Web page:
Thank you to approximately 875 families who dropped off medication Sat. Sept. 16!
You saved lives and helped keep our water resources clean.
Never flush medications.
Proper Disposal Is Important Because…
- Prescription medicine is the number one source of drugs improperly/illegally used by teenagers and older adults
- 78,000 children per year under age five are treated for accidental medication poisoning in the U.S.
- 80% of water samples contained residues of prescription and non-prescription drugs, according to a U.S. Geological Survey test of 139 streams across 30 states.
- 90% of consumers improperly dispose of unused medicine down the toilet or in the trash
and to Major Sponsors
and these additional partners, along with nearly 100 volunteers, who help to make this community service possible
City of South Beloit
100FM Rockford’s Greatest Hits
Village of Winnebago
SwedishAmerican, a division of UW Health
23 WIFR Gray Television
The Rock River Times
UIC College of Pharmacy at Rockford
Winnebago County Health Department
Greenlee, A Textron Company
Winnebago County Sheriff’s Department
Village of Winnebago Police Department
Illinois-Indiana Sea Grant
Gary & Karen Phelps
OTHER DISPOSAL LOCATIONS:
The Household Hazardous Waste site at 3333 Kishwaukee Street, Rockford will accept Insulin for disposal (but no needles, sharps or other medication).
The following items are NOT accepted at any of the following sites:
- Liquids (including lotions, ointments)
- Aerosol cans (accepted at Household Hazardous Waste)
- IV bags/tubes
- Thermometers (accepted at Household Hazardous Waste)
Winnebago County Sheriff’s Department:
Winnebago County Justice Center Lobby
650 West State St., Rockford IL 61102
24-hour secured drop box.
Belvidere-Boone County Public Safety Building Lobby
615 North Main St., Belvidere IL 61008
24-hour secured drop box.
Rockton Police Department
Between double doors of Rockton Village Hall
110 E. Main Street., Rockton IL 61072
24-hour secured drop box.
South Beloit Police Department
519 Blackhawk Blvd (IL 2)
South Beloit IL 61080
“Office” Hours Only
Certain Walgreens Pharmacies:
Rockford – 2323 Charles St.
Roscoe – 5065 Hononegah Road
Further Education on Medication Disposal
Medication Disposal “Don’ts”
- Flush down the sink drain or toilet.
- Place in the trash.
- Give or sell to others.
- Bury in the ground.
Medication Disposal How-Tos
- Take your unused/unwanted/expired medications to a Keep Northern Illinois Beautiful Medication Collection location for the annual drive. The 2017 event was held September 16 at three locations. Watch for date/place for 2018 collection.
- Use a permanent marker to black out your name and personal information on a prescription label, leaving medication information legible.
- Please follow directions at the drop-off site. Only give medications to authorized personnel.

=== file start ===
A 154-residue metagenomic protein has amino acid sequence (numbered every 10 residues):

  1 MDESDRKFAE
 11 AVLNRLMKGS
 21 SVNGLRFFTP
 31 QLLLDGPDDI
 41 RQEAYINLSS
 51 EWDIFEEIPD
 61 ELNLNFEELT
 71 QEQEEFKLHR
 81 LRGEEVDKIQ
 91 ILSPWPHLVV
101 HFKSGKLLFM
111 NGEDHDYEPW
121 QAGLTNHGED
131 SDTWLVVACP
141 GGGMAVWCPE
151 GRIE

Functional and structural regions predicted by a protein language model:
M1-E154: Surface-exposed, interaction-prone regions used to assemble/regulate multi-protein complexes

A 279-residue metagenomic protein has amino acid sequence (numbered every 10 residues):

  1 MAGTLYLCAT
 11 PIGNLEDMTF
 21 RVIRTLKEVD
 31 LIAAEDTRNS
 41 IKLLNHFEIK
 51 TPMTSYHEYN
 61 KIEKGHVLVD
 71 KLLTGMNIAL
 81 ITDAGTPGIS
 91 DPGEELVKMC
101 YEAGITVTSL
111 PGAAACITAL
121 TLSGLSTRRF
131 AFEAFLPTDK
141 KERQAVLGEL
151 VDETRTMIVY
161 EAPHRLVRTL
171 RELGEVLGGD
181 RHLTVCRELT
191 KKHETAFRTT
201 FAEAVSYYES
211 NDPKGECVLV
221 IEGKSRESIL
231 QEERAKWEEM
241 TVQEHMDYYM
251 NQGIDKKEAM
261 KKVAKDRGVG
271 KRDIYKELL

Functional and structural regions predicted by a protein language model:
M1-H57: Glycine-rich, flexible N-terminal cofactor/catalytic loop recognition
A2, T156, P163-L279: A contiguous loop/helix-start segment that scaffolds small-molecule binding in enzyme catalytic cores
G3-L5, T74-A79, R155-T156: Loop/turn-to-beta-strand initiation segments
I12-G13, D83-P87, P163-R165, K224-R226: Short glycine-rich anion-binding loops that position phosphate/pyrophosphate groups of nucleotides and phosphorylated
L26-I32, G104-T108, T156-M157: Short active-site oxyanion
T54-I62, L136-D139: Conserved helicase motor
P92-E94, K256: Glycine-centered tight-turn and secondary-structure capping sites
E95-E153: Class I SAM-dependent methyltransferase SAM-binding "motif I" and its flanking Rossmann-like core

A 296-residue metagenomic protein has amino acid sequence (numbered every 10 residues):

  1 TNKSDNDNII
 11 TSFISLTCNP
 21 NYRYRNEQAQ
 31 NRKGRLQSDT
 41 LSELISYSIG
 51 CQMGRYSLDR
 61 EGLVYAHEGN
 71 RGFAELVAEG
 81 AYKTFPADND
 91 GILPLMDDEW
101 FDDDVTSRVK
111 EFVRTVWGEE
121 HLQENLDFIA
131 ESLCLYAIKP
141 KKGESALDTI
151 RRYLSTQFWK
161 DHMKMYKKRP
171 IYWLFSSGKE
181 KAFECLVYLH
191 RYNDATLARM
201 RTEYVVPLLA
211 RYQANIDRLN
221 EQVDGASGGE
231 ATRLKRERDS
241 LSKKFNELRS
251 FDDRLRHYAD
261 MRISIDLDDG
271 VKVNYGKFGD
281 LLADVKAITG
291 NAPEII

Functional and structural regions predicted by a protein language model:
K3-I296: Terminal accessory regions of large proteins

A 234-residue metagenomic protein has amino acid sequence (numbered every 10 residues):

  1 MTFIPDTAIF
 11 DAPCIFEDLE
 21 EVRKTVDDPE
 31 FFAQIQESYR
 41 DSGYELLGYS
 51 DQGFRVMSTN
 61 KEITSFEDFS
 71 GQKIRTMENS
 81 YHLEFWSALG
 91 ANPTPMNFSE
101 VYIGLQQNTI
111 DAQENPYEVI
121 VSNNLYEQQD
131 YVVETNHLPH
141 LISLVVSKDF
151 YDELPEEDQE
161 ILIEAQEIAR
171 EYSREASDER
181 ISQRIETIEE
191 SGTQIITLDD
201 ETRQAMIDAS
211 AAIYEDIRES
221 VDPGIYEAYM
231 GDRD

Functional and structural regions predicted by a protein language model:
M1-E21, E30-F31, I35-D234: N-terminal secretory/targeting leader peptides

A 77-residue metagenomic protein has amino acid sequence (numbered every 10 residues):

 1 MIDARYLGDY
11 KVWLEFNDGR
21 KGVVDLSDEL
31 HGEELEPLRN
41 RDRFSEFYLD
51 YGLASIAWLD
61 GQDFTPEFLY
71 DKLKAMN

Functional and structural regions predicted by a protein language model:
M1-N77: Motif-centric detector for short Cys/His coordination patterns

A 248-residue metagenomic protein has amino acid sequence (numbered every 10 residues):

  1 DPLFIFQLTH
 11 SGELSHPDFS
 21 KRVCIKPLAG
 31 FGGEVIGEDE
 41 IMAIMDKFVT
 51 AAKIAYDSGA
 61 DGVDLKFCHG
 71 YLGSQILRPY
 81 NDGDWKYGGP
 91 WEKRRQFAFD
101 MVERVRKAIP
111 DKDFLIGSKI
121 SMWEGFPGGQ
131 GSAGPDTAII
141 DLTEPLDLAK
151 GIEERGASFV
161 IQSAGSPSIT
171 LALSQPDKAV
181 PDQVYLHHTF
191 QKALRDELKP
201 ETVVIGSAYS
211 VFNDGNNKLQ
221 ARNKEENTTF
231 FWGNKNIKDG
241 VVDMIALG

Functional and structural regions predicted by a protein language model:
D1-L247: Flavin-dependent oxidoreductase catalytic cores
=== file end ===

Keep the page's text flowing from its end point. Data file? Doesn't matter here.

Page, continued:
- Leave all medications in original packaging.
- If you must dispose of medications other times of year, please use proper mail-back containers available at pharmacies or take to other local drop-points listed below.
Why Is Medicine Disposal A Concern?
The three main hazards are:
- Possible poisoning from accidental ingestion, particularly among young children and pets, if medicines are thrown in the trash.
- Illegal use or theft, including identity theft, from discarded containers providing personal patient information.
- Contamination of water resources, which can result in reproductive and developmental problems in fish and other aquatic wildlife if medicines are flushed or placed in the trash.
How Do Pharmaceuticals Enter The Environment?
Pharmaceuticals have been found primarily in discharge from wastewater treatment plants and surface waters. Pharmaceuticals are also released into waterways via runoff from commercial animal feeding operations and aquaculture, and from fields where manure and biosolids have been applied.
How Can Medications Impact The Environment?
Expired or unwanted medicines, if flushed down the toilet or drain, are a source of pollution in wastewater. Because sewage treatment plants are not designed to deal with drugs, these chemicals can be released into streams, lakes, and groundwater and affect fish and other aquatic wildlife.
You might imagine that any substance safe enough for humans and pets to ingest as medication can’t cause environmental harm. But that may not be the case. If our medicines are reaching streams, rivers, and lakes, organisms living in these habitats may be continuously exposed to these drugs. Some aquatic organisms living in waters downstream from wastewater treatment plants are showing signs of developmental and reproductive problems. Researchers are working to determine whether pharmaceuticals are causing these effects.
How Can I Reduce The Quantity Of Unwanted Medications In My Home?
- Purchase only as much as you need and take all the medication as prescribed by your physician.
- Centralize all medications, including over-the-counter products, in one location in your home, secure from children and pets. This may also help limit inadvertent over-purchasing of products you already have.
- In order to preserve the quality of your medicines, store medications at proper temperature and humidity as recommended on the label. This is sometimes NOT in the bathroom medicine cabinet.
- Say “no” to physician samples if you are not going to use them.
- Disposal of Unwanted Medicines resource kit from IL-IN Sea Grant
- U.S. Environmental Protection Agency the potential environmental impacts of pharmaceuticals
- U.S. Geolgical Survey research on the presence of pharmaceuticals in the environment
- U.S. Fish & Wildlife Service & The American Pharmacists Association SMARxT Disposal Website